Massive power outage hits Balkan states

File picture [for illustration]

A major power outage hit Montenegro, Bosnia, Albania and most of Croatia's coast on Friday, disrupting businesses, shutting down traffic lights and leaving people sweltering without air conditioning in the middle of a heatwave.

Montenegro's energy minister said the shutdown had been caused by a sudden increase in power consumption brought on by high temperatures, and by the heat itself. Power distribution systems are linked across the Balkans to allow transfers and trading.

Electricity and wifi networks went down from around 1:00 pm (1100 GMT), officials and social media users said. Operators said they had started restoring supply by mid-afternoon.

Traffic ground to a halt in Bosnia's capital Sarajevo and the cities of Banja Luka and Mostar, Reuters reporters said, as temperatures hit 40 degrees Celsius in parts of the region.

Many lost water in Podgorica as pumps stopped working, locals reported. Air conditioners shut down and ice cream melted in tourist shops.

There was also traffic gridlock in the Croatian coastal city of Split, state TV HRT reported. Ambulance sirens rang out across the city, it added.

"The failure occurred as a result of a heavy load on the network, a sudden increase in power consumption due to high temperature and the high temperatures themselves," Montenegro's energy minister, Sasa Mujovic, said in a TV broadcast.

Experts were still trying to identify where the malfunction originated, he added.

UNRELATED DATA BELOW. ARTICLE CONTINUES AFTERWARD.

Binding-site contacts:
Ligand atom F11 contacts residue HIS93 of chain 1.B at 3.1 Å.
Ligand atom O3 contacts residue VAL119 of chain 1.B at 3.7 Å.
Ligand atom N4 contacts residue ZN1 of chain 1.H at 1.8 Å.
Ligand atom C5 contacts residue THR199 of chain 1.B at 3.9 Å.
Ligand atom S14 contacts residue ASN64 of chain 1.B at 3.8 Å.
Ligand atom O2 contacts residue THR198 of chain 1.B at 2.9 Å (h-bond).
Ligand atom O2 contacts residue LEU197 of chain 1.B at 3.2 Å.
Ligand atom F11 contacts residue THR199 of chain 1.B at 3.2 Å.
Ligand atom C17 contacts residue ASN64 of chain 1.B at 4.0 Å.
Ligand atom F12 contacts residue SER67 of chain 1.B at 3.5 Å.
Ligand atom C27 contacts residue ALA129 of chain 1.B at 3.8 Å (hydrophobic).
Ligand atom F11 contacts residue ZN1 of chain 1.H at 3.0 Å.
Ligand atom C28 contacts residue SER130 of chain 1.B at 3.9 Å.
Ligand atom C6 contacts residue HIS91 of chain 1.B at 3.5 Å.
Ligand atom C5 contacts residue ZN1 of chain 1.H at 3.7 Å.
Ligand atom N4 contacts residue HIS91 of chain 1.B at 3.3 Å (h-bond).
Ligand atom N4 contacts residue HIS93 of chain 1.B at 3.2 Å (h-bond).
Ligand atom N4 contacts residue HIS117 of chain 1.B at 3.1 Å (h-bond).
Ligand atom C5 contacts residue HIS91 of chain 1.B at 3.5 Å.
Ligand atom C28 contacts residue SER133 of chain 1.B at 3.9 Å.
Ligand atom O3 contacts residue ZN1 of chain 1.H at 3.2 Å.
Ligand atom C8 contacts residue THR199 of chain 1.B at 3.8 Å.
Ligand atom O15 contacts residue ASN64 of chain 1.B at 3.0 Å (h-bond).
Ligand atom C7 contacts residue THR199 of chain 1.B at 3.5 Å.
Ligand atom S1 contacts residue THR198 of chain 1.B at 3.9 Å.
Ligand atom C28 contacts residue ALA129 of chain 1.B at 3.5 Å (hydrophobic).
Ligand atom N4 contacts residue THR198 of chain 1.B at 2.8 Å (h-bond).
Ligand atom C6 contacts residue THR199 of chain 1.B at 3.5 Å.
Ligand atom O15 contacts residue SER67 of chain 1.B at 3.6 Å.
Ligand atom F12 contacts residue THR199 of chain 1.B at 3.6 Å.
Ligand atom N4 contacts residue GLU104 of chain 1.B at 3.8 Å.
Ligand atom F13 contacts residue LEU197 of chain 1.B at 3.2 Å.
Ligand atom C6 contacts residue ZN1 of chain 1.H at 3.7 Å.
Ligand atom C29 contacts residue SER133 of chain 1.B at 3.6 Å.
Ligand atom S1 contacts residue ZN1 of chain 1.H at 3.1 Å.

Albanian Energy Minister Belinda Balluku said there had been a breakdown in an interconnector between Albania and Greece and she had heard there had been similar circumstances in Montenegro and parts of Croatia and Bosnia.

A full investigation would take time, but early analysis suggested that "big volumes of power in the transmission system at the moment and very high temperatures in record levels have created this technical problem,” Balluku added in a video address.

Power in Albania was restored within half an hour, but the country remained at a high risk of further shutdowns as power usage and heat levels were still high.

Croatia's state news agency, HINA, cited unnamed sources saying the failure had started in Montenegro.

Danko Blazevic, a director with the Croatia's HOPS electro transmission company, said it was too early to say for sure what happened.

"European agencies are in charge of reporting on such outages. It would be irresponsible to speculate because the investigation usually lasts six months," Blazevic said.

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